Thursday, March 12, 2015

Running out of Time

 Everyone at HSB-ISD is extremely sad to announce that this is the penultimate blog post for Cohort 11! First of all Yvette describes the week's activities while Daryl reflects on what has been achieved thus far on the project, and the importance of avoiding complacency with the end in sight.

'CEFISE children celebrating a victory in the football relay'
On Sunday our team, HSB’s team and Ross had the event at Réo. We did inclusive sports such as boccia, blind running, goal ball and the bucket game. Then we did a disability awareness raising with people about inclusive sport and people took notice of inclusive sport for the first time. On Monday we went to CEFISE and did relay, football relay, hoops game and then we did the week’s planning. On Tuesday we tried a new game called the numbers game, slalom with ball and relay. Then we did another sign language lesson. We had an awareness practical sessions at Lycée  Marien  N’gouabi with fifty children . On Wednesday after the warm up we had tennis and at CEFISE we tried two new games; the tail game and How Fast Can You Pass, as well as the numbers game .Then we did a sign language lesson On Thursday we went to ABPAM where we did goal ball, cord relay and then an art session with the children .After that we did an awareness practical session at Lycée Marien N’goabi with another class of fifty children. On Friday we did the warm up and afterwards balance boards, zoom ball, and the pass game.


As surreal as it seems to volunteer and team leader alike, we are nearing the end of our placement. On day 1 at training the idea of facing 70 days in a new country sounded like a long enough time, now with a mere 2 weeks remaining I can honestly say that time has slipped by so quickly and the prospect of another 70 days would not go amiss. The busy schedule of all HSB-ISD volunteers means that the days in work are packed with activity so by the time you come to the weekend it is harder to believe that another week has gone. Although we have little time remaining it is still important that we don’t let complacency sink in.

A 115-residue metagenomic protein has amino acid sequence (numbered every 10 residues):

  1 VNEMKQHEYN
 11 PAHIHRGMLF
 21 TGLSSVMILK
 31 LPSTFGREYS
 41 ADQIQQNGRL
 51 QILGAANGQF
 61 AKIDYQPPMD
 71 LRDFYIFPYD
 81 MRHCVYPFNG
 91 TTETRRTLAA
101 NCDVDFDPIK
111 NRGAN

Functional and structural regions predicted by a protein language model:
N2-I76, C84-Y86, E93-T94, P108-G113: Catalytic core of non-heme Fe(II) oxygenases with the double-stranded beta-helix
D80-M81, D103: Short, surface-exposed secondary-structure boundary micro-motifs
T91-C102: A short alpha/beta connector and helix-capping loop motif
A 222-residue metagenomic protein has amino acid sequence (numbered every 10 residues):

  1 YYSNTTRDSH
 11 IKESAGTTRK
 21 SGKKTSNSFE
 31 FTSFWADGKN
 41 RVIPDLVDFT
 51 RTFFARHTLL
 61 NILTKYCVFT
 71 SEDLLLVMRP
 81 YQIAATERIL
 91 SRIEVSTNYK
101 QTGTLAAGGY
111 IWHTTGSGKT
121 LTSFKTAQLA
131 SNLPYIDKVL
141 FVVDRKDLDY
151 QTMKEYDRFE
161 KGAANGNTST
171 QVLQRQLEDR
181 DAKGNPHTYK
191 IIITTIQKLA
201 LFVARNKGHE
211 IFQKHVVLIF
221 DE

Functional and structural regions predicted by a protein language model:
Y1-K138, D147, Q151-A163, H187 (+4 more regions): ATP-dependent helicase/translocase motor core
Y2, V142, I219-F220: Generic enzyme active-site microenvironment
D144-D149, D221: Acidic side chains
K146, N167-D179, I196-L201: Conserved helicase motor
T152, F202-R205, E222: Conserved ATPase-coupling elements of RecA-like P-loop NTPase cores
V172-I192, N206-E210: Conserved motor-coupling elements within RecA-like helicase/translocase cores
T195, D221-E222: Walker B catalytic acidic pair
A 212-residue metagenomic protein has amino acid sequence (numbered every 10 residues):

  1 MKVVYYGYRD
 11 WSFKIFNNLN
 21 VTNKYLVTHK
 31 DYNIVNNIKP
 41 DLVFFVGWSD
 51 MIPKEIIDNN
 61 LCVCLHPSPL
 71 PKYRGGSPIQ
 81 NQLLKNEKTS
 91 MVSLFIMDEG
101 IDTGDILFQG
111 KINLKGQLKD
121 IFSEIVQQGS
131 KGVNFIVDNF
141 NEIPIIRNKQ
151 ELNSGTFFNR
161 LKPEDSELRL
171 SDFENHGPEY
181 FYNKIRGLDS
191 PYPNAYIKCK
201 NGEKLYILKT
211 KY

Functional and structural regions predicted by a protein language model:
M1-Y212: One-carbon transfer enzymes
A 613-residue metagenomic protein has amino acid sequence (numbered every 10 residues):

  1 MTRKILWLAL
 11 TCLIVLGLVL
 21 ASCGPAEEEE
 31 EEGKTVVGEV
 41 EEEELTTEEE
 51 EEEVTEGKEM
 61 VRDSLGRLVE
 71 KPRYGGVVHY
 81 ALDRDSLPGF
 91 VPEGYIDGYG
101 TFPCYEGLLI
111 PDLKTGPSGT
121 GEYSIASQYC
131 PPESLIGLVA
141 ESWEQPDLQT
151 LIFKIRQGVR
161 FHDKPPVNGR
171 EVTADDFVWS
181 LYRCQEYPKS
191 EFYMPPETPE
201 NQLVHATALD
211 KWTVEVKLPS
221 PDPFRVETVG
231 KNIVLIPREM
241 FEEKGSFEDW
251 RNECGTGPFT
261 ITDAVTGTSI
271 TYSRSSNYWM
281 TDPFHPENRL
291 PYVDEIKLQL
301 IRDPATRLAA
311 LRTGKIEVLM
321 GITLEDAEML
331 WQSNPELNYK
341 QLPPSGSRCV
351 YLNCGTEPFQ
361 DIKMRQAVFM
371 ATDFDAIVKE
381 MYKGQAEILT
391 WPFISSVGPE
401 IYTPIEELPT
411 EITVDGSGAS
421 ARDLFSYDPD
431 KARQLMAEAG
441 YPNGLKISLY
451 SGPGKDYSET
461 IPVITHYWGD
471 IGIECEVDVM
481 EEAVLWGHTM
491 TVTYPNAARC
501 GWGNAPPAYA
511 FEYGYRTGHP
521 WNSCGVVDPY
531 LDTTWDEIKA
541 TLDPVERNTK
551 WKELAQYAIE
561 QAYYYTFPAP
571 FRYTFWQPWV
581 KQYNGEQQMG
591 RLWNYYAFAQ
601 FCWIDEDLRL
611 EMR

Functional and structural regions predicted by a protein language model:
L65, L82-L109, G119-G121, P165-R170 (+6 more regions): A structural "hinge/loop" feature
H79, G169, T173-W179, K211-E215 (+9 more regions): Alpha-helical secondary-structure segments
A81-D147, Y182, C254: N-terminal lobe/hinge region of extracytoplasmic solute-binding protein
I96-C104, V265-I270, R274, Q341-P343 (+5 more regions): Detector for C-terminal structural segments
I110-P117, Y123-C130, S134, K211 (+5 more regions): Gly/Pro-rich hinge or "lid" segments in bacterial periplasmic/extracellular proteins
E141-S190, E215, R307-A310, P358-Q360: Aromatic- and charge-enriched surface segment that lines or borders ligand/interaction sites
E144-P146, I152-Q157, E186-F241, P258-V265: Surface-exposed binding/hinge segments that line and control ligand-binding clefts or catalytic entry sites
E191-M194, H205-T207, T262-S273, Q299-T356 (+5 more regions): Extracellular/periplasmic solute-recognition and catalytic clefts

'Jana officiating at the Reo community event' 
The objectives of any inclusive sports project is to ensure that when we do leave the work has not been in vain. This project in particular can roll from cohort to cohort with some ease as the sports can continue upon their arrival. Our part in the next cohort’s smooth transition lies in within getting official permission for volunteers attached with HSB to give both practical and theoretical awareness sessions. Although that may seem like a minor task, it still acted as a hurdle for us in the early stages of our time here. Upon getting this approval we have given sessions at two different high schools and gained permission for the next cohort to enter a new school that does not fit into our time-frame. The other major session that we took was with training teachers, showing them the sessions that we do each day, meaning that after we have left the will know how to take the sessions themselves. Within our final 2 weeks we hope to continue the awareness sessions we have started and fit in as many more as possible before departure.

Learning 3 new languages has been a task but also an interesting part of the experience. Before my arrival my French was minimal to say the least, whereas on departure I can gladly say that I can at least try and hold a conversation. Mooré and French sign language were completely new to all the Brits in our team but all of us have embraced it day in day out. 3 days a week we have scheduled sign language lessons and it is with complete regret that this is something I may never get to use again. The same is to be said with Mooré; I am confident enough to barter prices with sellers on the local market, pushing past the original shock of the white person speaking Mooré or the laughing at my accent and pronunciation. When I go home I may be able to try and use French but more than likely the other two will unfortunately have to be forgotten.

'Warm-up at CEFISE'
Overall, personally I am feeling a great amount of earnest about the fact I will leave so soon. Even the prospect of seeing my family seems only a small bonus of returning. After only 3 months, the reverse culture shock of returning to my life in Wales is going to be more than I would have anticipated.


That's all for this week. Next time each member in the team will be contributing their final thoughts on the project, the ICS scheme and any other reflections on the last ten weeks. Until next time!

Facebook: Burkina Faso Inclusive Sport

Twitter: @BF_Inclusive

No comments:

Post a Comment